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High Infidelity

Books | August Issue

Effi Briest By Theodor Fontane, translated by Walter Wallich, with an afterword by Charlie Lee-Potter, reviewed by Jane O'Grady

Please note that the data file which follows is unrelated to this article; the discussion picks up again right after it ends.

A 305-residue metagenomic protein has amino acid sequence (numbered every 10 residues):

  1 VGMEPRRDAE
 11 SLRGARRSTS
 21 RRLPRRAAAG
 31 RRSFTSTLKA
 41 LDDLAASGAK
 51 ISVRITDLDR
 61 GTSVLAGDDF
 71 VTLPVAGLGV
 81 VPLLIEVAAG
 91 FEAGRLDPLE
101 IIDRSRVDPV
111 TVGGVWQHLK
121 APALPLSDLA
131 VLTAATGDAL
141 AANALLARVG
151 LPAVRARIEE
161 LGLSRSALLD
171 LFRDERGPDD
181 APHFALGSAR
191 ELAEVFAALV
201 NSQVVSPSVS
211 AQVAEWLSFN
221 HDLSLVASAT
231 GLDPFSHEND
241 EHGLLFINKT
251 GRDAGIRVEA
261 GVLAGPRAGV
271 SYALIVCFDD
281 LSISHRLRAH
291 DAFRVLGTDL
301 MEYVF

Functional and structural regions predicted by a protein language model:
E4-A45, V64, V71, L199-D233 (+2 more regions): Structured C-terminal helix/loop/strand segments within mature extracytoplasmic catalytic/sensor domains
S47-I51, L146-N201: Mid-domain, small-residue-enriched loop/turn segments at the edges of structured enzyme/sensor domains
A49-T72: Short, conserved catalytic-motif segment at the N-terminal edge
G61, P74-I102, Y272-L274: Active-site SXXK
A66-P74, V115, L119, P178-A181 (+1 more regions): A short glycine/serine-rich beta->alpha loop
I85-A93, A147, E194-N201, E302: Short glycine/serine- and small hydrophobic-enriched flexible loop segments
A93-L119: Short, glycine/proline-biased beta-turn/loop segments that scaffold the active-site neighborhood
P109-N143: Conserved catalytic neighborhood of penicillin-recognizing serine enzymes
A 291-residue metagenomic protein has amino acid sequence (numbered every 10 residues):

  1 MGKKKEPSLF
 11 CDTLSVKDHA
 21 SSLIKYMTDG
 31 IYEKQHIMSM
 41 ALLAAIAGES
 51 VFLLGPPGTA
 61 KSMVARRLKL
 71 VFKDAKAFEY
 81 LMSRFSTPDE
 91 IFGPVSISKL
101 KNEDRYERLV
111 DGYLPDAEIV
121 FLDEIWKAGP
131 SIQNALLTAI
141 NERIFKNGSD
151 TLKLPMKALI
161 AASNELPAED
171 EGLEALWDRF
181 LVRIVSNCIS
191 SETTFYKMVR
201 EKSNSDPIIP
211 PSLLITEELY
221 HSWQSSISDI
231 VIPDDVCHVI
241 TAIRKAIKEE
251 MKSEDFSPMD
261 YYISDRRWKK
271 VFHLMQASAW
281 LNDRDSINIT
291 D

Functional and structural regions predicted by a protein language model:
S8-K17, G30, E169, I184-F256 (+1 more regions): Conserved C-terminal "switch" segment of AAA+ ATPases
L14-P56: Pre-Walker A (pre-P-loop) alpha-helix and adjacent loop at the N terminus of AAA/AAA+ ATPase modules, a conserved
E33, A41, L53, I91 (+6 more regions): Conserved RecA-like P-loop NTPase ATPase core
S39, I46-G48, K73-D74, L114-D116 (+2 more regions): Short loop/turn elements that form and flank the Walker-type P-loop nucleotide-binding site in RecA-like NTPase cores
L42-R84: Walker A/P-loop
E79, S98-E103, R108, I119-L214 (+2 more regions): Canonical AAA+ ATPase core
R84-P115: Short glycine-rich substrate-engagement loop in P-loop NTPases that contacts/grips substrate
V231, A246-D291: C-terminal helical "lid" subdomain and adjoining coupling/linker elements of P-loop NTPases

Thank goodness for Persephone Books, which has had the good sense to bring out a handsome new edition of the late 19th century novel Effi Briest. Although we have numerous translations of French and Russian novels among our classics, we tend to neglect German literature. Since the Huguenot-German writer Theodor Fontane is not a familiar name, it is Emma Bovary and Anna Karenina, rather than poor Effi, who spring to mind as the pre-eminent heroines of the novel of adultery. First published in 1895, Effi Briest is set in southern Germany at a period when upper-class parents are still uncontentiously arranging their daughters’ marriages; duelling is the honourable response to being cuckolded; convention suffocates spontaneity – all this more than a century after Rousseau and the cult of primitivism.  Literary critics uniformly insist that Fontane is criticising the social, sexual and military mores of his society, but he often seems...

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